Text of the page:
Lake Buchanan has healthy resurgence; state of the lake is June 21

The annual stocking of Lake Buchanan with hybrid striped bass fry was carried out March 21 by the Lake Buchanan Conservation Corp. Shown introducing the fish into the lake is LBCC member and fishing guide, Max Milam, of Ken Milam Fishing Guide Service. This year’s stocking consisted of 1 million of the fry and brings the total number stocked into the lake by the LBCC over the past 10 years to more than 9 million. Visiting anglers are harvesting large numbers of keeper-size hybrids with new lake records being established and re-established within short periods of time. Courtesy photo

The annual stocking of Lake Buchanan with hybrid striped bass fry was carried out March 21 by the Lake Buchanan Conservation Corp. Shown introducing the fish into the lake is LBCC member and fishing guide, Max Milam, of Ken Milam Fishing Guide Service. This year’s stocking consisted of 1 million of the fry and brings the total number stocked into the lake by the LBCC over the past 10 years to more than 9 million. Visiting anglers are harvesting large numbers of keeper-size hybrids with new lake records being established and re-established within short periods of time. Courtesy photo

DANIEL CLIFTON • EDITOR

BUCHANAN DAM — Lake Buchanan has experienced the spectrum of ups and downs the past several years, going from historic low inflows to four open floodgates recently, leaving people wondering, “How is Lake Buchanan doing?”

Fortunately, Marco De Jesus, a fisheries management biologist with the Texas Parks and Wildlife Department, will be in town June 21 to answer that question. The Lake Buchanan Conservation Corp. and the Buchanan Dam/Inks Lake Chamber of Commerce are hosting a State of the Lake at Hill Country Hall, 15675 Texas 29. The event starts at 7 p.m.

De Jesus is the fisheries biologist who oversees Lake Buchanan and the other Highland Lakes. But this program will concentrate on Lake Buchanan.

Since 2007, Lake Buchanan water levels dropped to historic lows. During several years, the inflows from the Colorado River were among the lowest amounts in the lake’s history. This raised questions regarding the health of the lake’s environment, habitat and fishery.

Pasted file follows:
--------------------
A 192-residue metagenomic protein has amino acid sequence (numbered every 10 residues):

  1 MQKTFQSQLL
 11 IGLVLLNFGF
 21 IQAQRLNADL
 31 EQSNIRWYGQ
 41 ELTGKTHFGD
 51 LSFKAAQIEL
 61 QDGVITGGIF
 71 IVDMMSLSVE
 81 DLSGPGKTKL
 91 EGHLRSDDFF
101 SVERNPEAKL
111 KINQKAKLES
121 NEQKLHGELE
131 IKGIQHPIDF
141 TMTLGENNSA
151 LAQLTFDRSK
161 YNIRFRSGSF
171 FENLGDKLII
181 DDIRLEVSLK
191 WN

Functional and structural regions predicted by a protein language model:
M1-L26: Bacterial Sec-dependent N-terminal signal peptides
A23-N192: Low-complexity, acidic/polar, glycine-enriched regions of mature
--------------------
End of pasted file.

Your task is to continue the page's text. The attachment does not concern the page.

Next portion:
The LBCC has continued to stock the lake with hybrid striped bass (fry and fingerlings) over those years. But the lake also includes a number of other important species such as white bass, largemouth bass, catfish and crappie.

White bass, which require rivers and streams with moving water to spawn, were one species about which local anglers, business owners and others had the most questions. But Annette Gardner, a member of the LBCC and director of the chamber, said some of those fears have been alleviated as biologists determined that, in some drought years, prevailing winds blowing over shallow parts of the lake and coves simulated the conditions white bass needed to spawn.

“And we’ve still been catching them, even three or more years since the fish couldn’t make it up the Colorado,” she said.

A white bass lifespan is typically in the three-year range.

In February, De Jesus oversaw the gill netting survey of Lake Buchanan during which TPWD staff sampled the fish population by throwing nets into different parts of the lake.

During the June 21 meeting, De Jesus will go over the results of those surveys and what they mean.

Since the drought, Lake Buchanan has enjoyed a resurgence, which started in May 2015 when rains returned to the area.

Then, this spring, rain really boosted the lake, even to the point the Lower Colorado River Authority had to open up four floodgates at Buchanan Dam for a number of days and temporarily close the lake to boaters. The lake was reopened June 10.

“Things definitely look good up here,” Gardner added.

De Jesus will not just talk about the popular gamefish; he’ll also discuss the overall health of Lake Buchanan.

Everyone is invited to attend the meeting.

daniel@thepicayune.com

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